Our Neighbors Might Be Considering Physician Assisted Suicide
For the first time in more years than I can count, I actually bought a newspaper. Surprisingly, I actually found a story that made my jaw drop.
Our neighboring states are all changing. Colorado has fully legalized cannabis. Oklahoma has legalized medical cannabis, changed liquor laws, and awarded Jason Mewes, of "Jay and Silent Bob" fame, for his contributions to entertainment and for being an inspiration when it comes to battling addiction.
A story recently ran that New Mexico is taking up the debate on physician assisted suicide, or as a less jarring way of putting it, euthanasia.
The piece states that in New Mexico, lawmakers are mulling over making physician assisted suicide available to patients who are are terminally ill.
I can't remember the last time reading a newspaper actually made me stop and take an introspective look into my own feelings on life and death.
I remember the era of, and outrage over, Dr. Jack Kevorkian. In fact, it's tough to hear the terms "physician assisted suicide," or euthanasia, and not think of "Doctor Death."
Several years later after watching members of my own family barely exist (much less live and thrive on life support as the life support and morphine kept them in a pretty vegetative state), I wonder if they would have wanted the option.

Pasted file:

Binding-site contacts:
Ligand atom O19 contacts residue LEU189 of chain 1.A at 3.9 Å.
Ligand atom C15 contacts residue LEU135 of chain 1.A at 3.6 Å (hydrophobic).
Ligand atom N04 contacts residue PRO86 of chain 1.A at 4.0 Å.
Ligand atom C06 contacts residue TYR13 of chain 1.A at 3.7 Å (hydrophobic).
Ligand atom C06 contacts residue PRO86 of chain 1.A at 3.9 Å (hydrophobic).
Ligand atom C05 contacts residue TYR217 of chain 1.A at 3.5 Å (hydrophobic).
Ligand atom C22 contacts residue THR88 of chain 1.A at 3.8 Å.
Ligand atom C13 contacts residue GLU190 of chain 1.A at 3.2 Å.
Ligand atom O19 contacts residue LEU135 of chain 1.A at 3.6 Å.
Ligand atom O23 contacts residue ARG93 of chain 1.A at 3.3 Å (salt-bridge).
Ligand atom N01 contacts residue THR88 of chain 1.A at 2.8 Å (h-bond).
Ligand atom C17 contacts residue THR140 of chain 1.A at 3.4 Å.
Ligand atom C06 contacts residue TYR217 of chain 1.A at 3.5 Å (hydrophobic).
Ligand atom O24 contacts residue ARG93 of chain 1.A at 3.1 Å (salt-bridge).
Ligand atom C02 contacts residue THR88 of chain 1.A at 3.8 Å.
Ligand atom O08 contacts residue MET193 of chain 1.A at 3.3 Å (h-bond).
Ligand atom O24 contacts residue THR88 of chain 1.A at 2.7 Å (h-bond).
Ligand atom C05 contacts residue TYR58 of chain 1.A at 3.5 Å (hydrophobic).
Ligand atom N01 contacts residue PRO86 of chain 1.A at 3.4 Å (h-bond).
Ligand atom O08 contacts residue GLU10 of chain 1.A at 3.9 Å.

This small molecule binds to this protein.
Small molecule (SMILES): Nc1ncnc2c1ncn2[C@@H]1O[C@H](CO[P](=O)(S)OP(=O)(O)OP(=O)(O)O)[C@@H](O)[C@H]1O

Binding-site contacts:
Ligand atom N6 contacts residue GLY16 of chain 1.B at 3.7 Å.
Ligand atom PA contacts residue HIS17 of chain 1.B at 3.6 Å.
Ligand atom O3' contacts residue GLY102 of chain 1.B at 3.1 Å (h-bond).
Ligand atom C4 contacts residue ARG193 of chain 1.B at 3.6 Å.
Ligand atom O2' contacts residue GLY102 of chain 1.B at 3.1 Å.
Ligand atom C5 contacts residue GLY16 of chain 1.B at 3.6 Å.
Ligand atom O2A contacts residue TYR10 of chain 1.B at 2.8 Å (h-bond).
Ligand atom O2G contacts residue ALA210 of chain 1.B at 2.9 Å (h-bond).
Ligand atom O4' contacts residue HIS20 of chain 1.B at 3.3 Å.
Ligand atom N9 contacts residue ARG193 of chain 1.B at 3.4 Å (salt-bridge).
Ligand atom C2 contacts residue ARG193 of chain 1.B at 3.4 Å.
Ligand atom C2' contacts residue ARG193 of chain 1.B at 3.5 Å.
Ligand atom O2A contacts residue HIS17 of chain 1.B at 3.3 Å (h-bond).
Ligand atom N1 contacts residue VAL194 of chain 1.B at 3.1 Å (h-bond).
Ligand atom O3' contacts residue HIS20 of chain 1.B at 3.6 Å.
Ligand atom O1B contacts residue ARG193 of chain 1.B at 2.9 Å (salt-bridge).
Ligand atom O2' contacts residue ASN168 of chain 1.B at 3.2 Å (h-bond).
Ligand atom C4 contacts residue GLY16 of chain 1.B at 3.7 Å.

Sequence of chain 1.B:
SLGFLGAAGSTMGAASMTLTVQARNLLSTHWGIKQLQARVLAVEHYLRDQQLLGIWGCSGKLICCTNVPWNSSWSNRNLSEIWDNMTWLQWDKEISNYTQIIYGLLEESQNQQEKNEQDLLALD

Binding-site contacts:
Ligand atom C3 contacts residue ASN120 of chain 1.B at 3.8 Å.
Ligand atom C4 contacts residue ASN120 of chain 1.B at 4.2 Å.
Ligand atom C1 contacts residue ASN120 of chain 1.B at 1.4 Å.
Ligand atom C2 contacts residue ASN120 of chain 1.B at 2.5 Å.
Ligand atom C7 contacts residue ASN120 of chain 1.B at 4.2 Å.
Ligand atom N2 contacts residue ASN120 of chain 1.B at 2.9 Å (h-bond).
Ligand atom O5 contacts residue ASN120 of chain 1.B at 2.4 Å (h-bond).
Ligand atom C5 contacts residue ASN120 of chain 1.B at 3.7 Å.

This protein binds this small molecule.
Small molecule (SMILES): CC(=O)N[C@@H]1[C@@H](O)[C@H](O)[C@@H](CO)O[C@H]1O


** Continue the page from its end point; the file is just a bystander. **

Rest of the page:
It's tough for those of us who are stuck on the sidelines watching our loved ones near the end. It's tough to say goodbye. It's tough to accept. But do we, the healthy and the living, get the final say?
There has also been a lot of work in the past several years, with bullying becoming a major topic, to address suicide and provide help for those who find no more value in life.
Would legalizing physician assisted suicide walk-back any progress we've made in fighting suicide on a cultural level? It almost seems hypocritical in a way. What if they find a cure? What if you were about to make a turn for the better?
There is no clear answer. There can't be. There will always be a hypothetical where physician assisted suicide seems like a viable choice, or where saying no to it would be the right choice.
For now, thank you to the newspaper for giving me something to have an existential and moral crisis over. I guess I'll have to form an opinion of my own at the end of the road.